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Are sausages really banned for childminders?

23/11/2021 by Amanda Goode

The short answer is, we don’t know. Here’s the long answer…

The government advice is confusing. Under the government guidance, sausages are listed under Foods to avoid up to 5 years, but under the How to reduce the risk of choking heading, it gives instructions of how to cut them up… And let’s be honest, if you can find a 4-year-old that hasn’t already been eating sausages, that’s a rare child indeed! Even vegetarians and vegans can eat sausages these days. We assume from this that they know that people are probably going to give children sausages anyway and would prefer for the children not to choke on them.

Choking

This is the primary concern when feeding very young children sausages. Choking is really bad for you. It stops air from entering the lungs and can kill you very quickly. Young children who are still learning to chew and swallow or children with special needs are especially at risk from choking. This is one of the reasons why, as a childminder, you must properly supervise children whilst they are eating (some of the other reasons are so that you can stop them from throwing tomato soup up the wall or tipping all their food into the dog). To prevent choking make sure you cut up food appropriately by following the recently issued government guidance, for example, ‘cut sausages into thin strips rather than chunks and remove the skins’

So we can give the children sausages?

Saying to avoid them but telling us how to serve them safely is a bit like saying ‘Don’t eat a bucketful of ice-cream, but if you do, use a small spoon.’ And it’s one thing for the parents to be feeding their children sausages, but the EYFS states that as a childminder it is a must for food and drink to be ‘healthy, balanced and nutritious’ if you are providing it. It does not say anything about sausages though.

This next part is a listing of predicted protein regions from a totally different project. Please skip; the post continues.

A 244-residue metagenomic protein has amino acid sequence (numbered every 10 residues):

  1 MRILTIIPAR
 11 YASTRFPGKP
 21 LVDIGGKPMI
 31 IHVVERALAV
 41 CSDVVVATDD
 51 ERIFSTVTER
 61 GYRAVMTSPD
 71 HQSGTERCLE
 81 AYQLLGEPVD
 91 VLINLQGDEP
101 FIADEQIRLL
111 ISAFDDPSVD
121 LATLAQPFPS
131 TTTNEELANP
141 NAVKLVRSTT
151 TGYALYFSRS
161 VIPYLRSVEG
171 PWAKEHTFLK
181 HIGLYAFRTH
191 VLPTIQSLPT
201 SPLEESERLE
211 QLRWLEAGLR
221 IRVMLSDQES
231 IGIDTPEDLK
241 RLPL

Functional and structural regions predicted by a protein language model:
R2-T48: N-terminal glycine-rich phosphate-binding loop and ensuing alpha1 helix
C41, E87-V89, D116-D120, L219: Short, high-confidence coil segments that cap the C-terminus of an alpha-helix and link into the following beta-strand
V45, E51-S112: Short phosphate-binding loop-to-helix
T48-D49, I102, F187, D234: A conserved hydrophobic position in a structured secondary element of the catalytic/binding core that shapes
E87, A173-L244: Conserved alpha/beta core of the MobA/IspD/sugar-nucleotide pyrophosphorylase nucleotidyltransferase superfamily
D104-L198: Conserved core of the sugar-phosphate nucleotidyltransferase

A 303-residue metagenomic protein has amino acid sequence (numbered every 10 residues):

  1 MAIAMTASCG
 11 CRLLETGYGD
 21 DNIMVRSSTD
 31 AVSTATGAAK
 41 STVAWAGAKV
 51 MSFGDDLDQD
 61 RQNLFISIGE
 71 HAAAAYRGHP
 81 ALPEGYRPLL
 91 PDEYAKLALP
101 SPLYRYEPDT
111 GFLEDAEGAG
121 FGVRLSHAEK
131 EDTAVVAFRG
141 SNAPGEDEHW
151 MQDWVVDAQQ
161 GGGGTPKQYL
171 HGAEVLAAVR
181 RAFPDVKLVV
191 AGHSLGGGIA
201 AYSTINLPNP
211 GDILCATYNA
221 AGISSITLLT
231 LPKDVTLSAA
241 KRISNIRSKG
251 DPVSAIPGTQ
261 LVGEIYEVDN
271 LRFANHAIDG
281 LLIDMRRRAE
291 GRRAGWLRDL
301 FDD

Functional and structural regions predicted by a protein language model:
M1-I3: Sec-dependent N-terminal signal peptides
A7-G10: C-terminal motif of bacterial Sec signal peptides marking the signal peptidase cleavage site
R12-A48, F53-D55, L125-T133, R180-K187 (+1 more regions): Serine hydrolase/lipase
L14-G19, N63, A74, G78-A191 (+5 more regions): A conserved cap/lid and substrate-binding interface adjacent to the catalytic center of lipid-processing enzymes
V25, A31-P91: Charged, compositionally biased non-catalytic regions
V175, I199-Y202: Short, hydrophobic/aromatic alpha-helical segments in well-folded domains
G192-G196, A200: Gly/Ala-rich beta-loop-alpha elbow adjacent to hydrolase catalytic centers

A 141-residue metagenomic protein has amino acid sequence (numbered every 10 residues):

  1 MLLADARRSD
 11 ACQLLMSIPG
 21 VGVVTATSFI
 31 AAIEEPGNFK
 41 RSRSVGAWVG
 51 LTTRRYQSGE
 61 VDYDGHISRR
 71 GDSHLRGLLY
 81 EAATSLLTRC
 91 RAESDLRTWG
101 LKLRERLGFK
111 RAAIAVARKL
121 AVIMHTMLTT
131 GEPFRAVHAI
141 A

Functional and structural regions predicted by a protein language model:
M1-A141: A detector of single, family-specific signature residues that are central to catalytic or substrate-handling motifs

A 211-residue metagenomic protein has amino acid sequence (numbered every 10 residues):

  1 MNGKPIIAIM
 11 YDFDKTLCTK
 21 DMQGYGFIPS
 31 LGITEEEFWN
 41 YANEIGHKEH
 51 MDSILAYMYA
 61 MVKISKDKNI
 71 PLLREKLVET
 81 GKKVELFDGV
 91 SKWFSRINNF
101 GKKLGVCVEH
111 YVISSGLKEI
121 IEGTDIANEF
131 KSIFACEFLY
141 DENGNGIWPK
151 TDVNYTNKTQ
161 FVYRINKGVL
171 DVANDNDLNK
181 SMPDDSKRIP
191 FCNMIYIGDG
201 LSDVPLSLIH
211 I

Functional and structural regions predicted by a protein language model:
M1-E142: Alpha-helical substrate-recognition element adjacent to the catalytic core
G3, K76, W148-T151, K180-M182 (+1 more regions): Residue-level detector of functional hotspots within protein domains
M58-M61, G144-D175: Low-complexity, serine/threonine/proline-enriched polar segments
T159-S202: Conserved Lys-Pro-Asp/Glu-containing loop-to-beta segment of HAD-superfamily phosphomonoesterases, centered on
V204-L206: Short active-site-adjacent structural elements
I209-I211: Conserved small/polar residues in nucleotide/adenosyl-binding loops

Photo by Paula on Pexels.com

Why are sausages so bad anyway?

As well as containing a lot of fat, sausages (and also a lot of processed food – anything that you haven’t made yourself from ingredients that have had minimal things done to them) contain a lot of salt…

Salt

Salt is bad for you. Although you actually need a bit of salt in your diet most people have too much. Too much salt in your body means that your kidneys have to work extra hard to get rid of it. If the kidneys can’t keep up, then the body holds onto extra water to dilute the salt. This means there is more fluid being pumped around by the heart, making it have to work extra hard too. Over time, this can cause damage to the blood vessels and lead to serious complications such as heart attacks. In addition to this, young babies’ kidneys are not developed properly and are even less able to process large amounts of salt.

But my childminded children won’t eat healthy foods – sausages are one of the only things that they WILL eat!

We get it – children are fussy. As childminders, serving up healthy food is a must, and if the child’s diet at home is poor, then we should try to get at least some healthy food into them. However, the most important thing is that they don’t go hungry. If they really won’t anything else, something is better than nothing.

If the children really do love sausages, why not try getting them involved in making some homemade ones (not as difficult as you think), or look for reduced salt versions (they do exist, but check the packaging as they can still have a high salt content for young children).

I have so much to do, this is just another thing I have to worry about. I think I’ll just stick to what I was doing.

Please don’t feel this way! We know you are doing an amazing job, as Chef, Entertainer, Educator, Cleaner and everything else! We think that if you can show that the food and drink you provide is healthy overall, it shouldn’t be too much of an issue if you very occasionally serve something a bit less healthy, as long as you are keeping the children safe from the really harmful stuff like choking.

It’s about being sensible and keeping children healthy and safe..

We can think of this topic the same way that we think of other aspects of what we do with our childminded children – as something to work on and improve. You might have the fussiest child ever who will only eat sweets and sausages, but if you are aware of it and are trying to make improvements, however small, that can only be a good thing.

If you are looking for inspiration for activities to do with your children around the themes of being safe and healthy please look at our Be Safe, be Healthy pack which covers 15 different topics, including healthy eating, being active, looking after your teeth and more.

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